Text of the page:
|Graphite Sketch by me|
|Two Acrylic paintings both painted by me.|
I’m not sure who Art is; although, I do know a little about him; and it’s not all just black and white! Art hangs around, but he doesn’t live with me - not officially, anyway. Art often goes into hiding. He thinks someone’s out to frame him! His background is somewhat abstract, therefore I usually brush his suspicions aside.
I loved drawing and painting when I was kid. I still do. After all, I’ve not yet grown up, let alone reached my second child/kid-hood. I’m having too much fun the way I am to change. Why move up a notch? Why fix something that ain’t broke?
Even though I still enjoy drawing and painting I’ve not lifted a pencil or paint brush for a while. I ran out of space on my walls. - I’ve only four!
The fairest thing for me to do was to stop toying with Art. My decision, which I believed to be sensitive and considerate, broke Art’s heart apart. Maybe it’s why Art hangs around. However, he stretched the limits. I canvassed friends; they agreed.
It was a tough, harsh judgment call, but rather than store any future masterpieces in folders for them to end up being dust and cobweb collectors, never again to be seen by human eyes, my brushes, paints and pencils are now the dust gatherers. Collectors’ pieces they’ll never be!
I’m old enough to remember the Chucklers’ Weekly, a children’s magazine published in Sydney in the mid to late Fifties. Fortunately, I was young enough at the time to enjoy Charlie Chuckles and his gang.
Eagerly, I became a member of the Charlie Chuckles’ Club. I wore my Kookaburra badge with pride! The kookaburra was the magazine’s mascot.
Perhaps it’s the reason the kookas hang around my cabin. When I take a step outside the kookaburras break out in laughter. I’m never quite sure if they’re laughing at me, or thanking me because I give them meat scraps each afternoon - on the dot at the same time. If I don’t abide by their schedule they make me aware of my tardiness. Running late is not worth the abuse I receive. My heart is tender; I hurt easily.
As a child, frequently, if not weekly, I contributed to the Chucklers’ Weekly, along with thousands of other Aussie kids of the era.
One of my greatest thrills was to have an Indian ink or graphite drawing, or a painting I’d created using poster paints, published in the magazine. Along with the excitement I felt when my artwork appeared in the Weekly was the delight I experienced the few times my childish verses of poetry were published. Naturally, at the time I didn’t think my poetry was “childish”. In my dreams I became the modern-day Fifties’ reincarnation of Elizabeth Barrett Browning; a younger version, of course; innocent, simple pleasures and dreams of a simpler, more innocent time. I’m glad I was a kid during those years. Perhaps some of the comic artists, the cartoonists on the payroll of the Chucklers’ Weekly inspired future illustrators; for satire, caricature or humour; or for more serious artwork; some may even hang on the walls in art galleries throughout Australia, or even further afield in countries across the oceans blue.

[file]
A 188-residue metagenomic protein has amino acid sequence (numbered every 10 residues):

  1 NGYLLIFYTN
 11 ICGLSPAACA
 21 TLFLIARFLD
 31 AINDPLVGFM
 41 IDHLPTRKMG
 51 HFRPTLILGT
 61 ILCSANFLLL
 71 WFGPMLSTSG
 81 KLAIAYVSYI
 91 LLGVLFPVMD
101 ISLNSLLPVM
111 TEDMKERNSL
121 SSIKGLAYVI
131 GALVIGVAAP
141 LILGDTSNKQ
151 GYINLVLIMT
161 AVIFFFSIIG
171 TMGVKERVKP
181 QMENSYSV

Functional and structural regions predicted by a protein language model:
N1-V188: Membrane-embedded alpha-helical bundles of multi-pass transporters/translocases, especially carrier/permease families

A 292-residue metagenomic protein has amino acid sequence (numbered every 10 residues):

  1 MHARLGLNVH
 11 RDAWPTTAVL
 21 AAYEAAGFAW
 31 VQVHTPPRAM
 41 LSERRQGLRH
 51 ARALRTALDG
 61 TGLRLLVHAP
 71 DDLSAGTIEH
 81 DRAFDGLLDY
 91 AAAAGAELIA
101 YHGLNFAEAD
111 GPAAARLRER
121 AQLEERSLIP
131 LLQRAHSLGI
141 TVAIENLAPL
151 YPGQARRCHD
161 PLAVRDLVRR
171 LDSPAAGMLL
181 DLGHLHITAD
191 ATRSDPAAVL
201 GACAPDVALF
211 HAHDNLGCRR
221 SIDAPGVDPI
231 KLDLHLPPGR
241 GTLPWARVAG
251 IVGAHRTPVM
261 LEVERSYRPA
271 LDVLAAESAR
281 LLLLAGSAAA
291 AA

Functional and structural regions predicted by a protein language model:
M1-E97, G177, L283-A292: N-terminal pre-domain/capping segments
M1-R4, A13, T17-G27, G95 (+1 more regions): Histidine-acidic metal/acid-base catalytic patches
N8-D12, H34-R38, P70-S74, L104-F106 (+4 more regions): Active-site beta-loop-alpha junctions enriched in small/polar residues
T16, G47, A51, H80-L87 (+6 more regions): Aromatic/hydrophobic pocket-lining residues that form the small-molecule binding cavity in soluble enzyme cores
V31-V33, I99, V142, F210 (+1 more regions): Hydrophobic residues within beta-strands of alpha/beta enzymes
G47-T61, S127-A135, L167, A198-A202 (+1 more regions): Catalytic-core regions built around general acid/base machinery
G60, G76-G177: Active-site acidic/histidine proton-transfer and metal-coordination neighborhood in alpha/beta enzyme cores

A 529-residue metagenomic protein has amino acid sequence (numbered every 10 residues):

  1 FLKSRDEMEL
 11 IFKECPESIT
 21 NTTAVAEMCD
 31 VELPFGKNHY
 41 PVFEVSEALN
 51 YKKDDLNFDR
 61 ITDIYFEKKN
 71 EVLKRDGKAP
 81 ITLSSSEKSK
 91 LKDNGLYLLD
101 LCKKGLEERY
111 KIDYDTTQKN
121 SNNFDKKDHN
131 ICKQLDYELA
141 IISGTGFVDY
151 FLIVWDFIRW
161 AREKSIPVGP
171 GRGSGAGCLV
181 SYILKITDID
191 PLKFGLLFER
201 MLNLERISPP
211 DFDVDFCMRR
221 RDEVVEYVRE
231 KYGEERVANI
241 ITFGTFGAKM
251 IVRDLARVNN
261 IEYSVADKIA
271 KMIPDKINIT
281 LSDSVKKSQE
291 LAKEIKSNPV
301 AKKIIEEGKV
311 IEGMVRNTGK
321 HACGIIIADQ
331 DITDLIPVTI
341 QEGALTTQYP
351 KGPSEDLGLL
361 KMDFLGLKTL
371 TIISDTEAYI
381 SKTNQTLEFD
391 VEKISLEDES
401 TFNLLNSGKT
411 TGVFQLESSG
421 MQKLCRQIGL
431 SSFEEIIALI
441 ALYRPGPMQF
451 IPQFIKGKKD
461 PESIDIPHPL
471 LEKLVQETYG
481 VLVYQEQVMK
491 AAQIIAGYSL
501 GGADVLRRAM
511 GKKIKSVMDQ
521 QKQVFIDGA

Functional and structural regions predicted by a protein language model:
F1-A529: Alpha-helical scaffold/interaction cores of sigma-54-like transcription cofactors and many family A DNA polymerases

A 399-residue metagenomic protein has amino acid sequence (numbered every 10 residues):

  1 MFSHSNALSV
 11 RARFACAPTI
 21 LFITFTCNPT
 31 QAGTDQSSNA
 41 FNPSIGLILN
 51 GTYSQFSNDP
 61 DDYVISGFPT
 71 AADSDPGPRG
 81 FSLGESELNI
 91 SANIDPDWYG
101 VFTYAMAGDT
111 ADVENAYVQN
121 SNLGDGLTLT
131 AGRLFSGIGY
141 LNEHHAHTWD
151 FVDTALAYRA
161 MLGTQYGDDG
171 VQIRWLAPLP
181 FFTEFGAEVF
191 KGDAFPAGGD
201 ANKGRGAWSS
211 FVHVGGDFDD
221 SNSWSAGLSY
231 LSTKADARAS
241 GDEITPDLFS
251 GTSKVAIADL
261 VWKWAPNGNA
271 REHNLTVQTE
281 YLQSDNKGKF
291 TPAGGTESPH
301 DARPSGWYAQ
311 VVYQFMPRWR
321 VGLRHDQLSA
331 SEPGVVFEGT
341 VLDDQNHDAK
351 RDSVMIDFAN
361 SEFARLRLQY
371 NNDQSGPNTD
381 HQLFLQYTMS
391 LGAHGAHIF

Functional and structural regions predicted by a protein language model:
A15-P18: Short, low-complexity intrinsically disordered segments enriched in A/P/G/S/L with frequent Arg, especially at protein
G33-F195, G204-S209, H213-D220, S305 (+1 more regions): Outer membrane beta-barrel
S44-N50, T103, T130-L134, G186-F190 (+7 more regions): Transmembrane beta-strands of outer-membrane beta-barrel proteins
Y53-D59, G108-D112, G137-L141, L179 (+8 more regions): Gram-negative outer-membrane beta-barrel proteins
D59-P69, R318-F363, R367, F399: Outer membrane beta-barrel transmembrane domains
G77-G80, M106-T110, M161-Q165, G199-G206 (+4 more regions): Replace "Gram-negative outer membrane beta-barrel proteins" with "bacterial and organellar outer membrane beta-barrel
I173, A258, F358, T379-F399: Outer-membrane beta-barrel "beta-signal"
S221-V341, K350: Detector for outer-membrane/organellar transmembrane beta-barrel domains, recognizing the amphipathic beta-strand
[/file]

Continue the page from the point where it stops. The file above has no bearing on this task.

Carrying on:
A Charlie Chuckle’s Club past member might have won an Archibald Prize or an Archibald Packing Room Prize. Who knows? Art might. I’ll ask him on the quiet. He’s been framed so often his eyes glaze over when approached.
Art has a diverse range of activities; visual, decorative, performing, in print etc. Many questions were raised during his romantic period. The advent of Modern Art was a renaissance for him. He’s a squatter, too. Home is where the Art is; make Art welcome; let’s open our hearts to Art.
(In an effort to kick start my latent itch I did, however, purchase a new sketch pad a few weeks ago, but I’ve not had the heart to tell Art as yet. The unopened, unsullied pad sits on my coffee table hidden under a couple of books, out of Art’s view).
Spinach-Artichoke Penne: Cook 240g penne pasta per instructions. Heat 3tbs olive oil in pan; add 4 minced garlic cloves; sauté 2-3mins; stir in 1 bag fresh spinach; cook about 2mins; remove set aside; in same pan, melt 1tbs butter; add 1x440g can artichokes, rinsed, drained, quartered; cook 2mins; add to spinach. Melt 1tbs butter on low heat, whisk in 2tbs plain flour; whisk in 1-1/2c milk; season; cook 5mins; add 1/4c shredded parmesan, 1/2c shredded mozzarella, ½ cup shredded Colby; stir until melted; add pasta and vegetables; mix thoroughly; serve warm garnished with parmesan.
Kale-Spinach-Goat Cheese Penne: Cook 1-3/4 to 2c penne. Heat 2tbs olive oil and 1tbs butter in pan over med-heat; add 2 finely sliced garlic cloves and 1 minced onion; cook 2-3mins; add 1 can artichokes, quartered, 3c, packed, kale leaves, stems removed; then add 3c spinach leaves; add handful lightly toasted slivered almonds; season. Don’t overcook. Add greens to cooked pasta; add 85g crumbled goat cheese and 85g grated parmesan; stir to combine; serve.
Plum Tomatoes-Artichoke Penne: Halve 250g cherry tomatoes; cut 1 red onion into very thin wedges; place on large baking tray; drizzle with 1tsp olive oil and 1/2tbs balsamic; season; bake in preheated 200C oven about 10mins. Cook 350g penne; drain, return to pan; add toms/onions, 1 jar of roasted red capsicum strips, 120g oil-free marinated artichokes, quartered, 50g drained, torn bocconcini and 1/2c fresh basil leaves, torn, to pasta with 1/2tbs balsamic; toss; season with pepper.
Arty Latte: Heat 55g Kahlua, 3/4c milk, 2tbs coconut cream, pinch of cinnamon and 2tbs sugar; froth in blender; pour into shredded coconut-rimmed 2 glasses; top each with an espresso shot.